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A person changed her name from A to B.

"My 6th grade English teacher was A" sounds right, but when I alter the sentence structure to "B was my 6th grade English teacher" it sounds right. These are just 2 variations of the same sentence, so why does the order make referring to the person with a different name sound correct?

According to Past or present tense when talking about firsts that happened in the past?, one should always say "My 6th grade English teacher was..." and not "My 6th grade English teacher is..."

I think the "was" version requires using her old name, but the "is" version (although not grammatically correct) is 1 way to use her new name.

How to properly refer to a person who had changed their name in past tense?

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    Where is "called" or "named"? Without the crucial word, it could lead to plenty of interpretations. – Kris Jul 6 '18 at 7:30
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    (How do) you flag down votes? ;) – Kris Jul 6 '18 at 7:30
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    I don't understand the question. You say that both sentences sound correct, but then you ask why changing the order makes something sound correct. – Barmar Jul 6 '18 at 19:43
  • I'd generally use the past tense unless I'm describing something my teacher in the past is doing now, as in "My 6th grade teacher is still working." – Barmar Jul 6 '18 at 19:45
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    This question makes zero sense. The question itself makes sense, but all of the information and examples provided have nothing to do with the actual question. None of it is what you'd say to indicate that someone had changed their name. If I had a sixth grade teacher named Miss Robinson, but she has since gotten married and is now called Mrs. Smith, that's what I would say. Or I'd say, "Mrs. Smith was my sixth grade teacher, but back then she was Miss Robinson." You might also say, "Mrs. Smith, nee Robinson, was my sixth grade teacher," but that's more like how you'd read it in the paper. – Billy Jul 7 '18 at 16:26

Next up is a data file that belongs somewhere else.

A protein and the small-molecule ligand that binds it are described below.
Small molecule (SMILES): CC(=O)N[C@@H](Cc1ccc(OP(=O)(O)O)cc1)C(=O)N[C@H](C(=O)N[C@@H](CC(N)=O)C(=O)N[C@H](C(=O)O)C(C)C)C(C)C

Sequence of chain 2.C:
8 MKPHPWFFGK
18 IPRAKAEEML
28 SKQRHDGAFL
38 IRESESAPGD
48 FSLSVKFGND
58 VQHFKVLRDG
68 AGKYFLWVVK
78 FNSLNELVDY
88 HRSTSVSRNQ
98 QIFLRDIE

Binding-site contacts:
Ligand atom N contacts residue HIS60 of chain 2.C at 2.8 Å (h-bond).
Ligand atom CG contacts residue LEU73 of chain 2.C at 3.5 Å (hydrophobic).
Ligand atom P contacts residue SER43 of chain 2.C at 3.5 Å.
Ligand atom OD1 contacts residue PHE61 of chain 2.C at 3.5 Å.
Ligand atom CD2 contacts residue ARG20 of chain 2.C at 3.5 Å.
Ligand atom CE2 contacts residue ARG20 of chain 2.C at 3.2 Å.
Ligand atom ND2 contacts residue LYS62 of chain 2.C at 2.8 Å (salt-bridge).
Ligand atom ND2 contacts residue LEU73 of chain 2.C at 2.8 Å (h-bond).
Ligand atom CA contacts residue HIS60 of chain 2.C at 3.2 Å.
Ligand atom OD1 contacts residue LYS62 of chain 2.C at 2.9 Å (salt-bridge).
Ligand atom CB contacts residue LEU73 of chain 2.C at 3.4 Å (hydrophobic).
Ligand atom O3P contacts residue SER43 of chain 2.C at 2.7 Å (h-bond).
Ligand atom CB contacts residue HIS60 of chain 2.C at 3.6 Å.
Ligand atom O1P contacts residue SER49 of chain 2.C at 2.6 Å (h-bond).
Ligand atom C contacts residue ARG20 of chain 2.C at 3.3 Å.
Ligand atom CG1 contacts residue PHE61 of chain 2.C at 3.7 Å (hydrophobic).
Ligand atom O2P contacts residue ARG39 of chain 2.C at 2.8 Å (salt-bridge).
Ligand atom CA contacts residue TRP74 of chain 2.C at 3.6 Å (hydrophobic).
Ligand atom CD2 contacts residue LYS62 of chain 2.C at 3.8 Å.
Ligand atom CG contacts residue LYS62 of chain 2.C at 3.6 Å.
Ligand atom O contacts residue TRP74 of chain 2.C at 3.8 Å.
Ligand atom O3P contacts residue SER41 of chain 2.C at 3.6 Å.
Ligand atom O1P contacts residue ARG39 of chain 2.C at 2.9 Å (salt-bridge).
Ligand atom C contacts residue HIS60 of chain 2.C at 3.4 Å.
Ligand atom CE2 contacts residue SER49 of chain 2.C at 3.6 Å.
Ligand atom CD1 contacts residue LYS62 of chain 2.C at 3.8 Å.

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‘My 6th grade teacher was A’ and ‘B was my 6th grade teacher’ are likely to be used in different contexts, and it is the the difference in contexts that explains why it is natural to use the old name in the former and the new name in the latter. ‘B was my 6th grade teacher’ presupposes a context that is anchored in the present, that is, it presupposes that those involved in the conversation know this person in the present, under the person’s current name ‘B’. The sentence begins by directing their attention to that person, and then proceeds to provide one tidbit about the person’s history. On the other hand, ‘My 6th grade teacher was A’ is entirely about the past; it is likely to be used when people are reminiscing about the time when they were in the 6th grade. In such a case, the old name, ‘A’ is a part of the content of their reminiscences, and the person’s present-day name is irrelevant.

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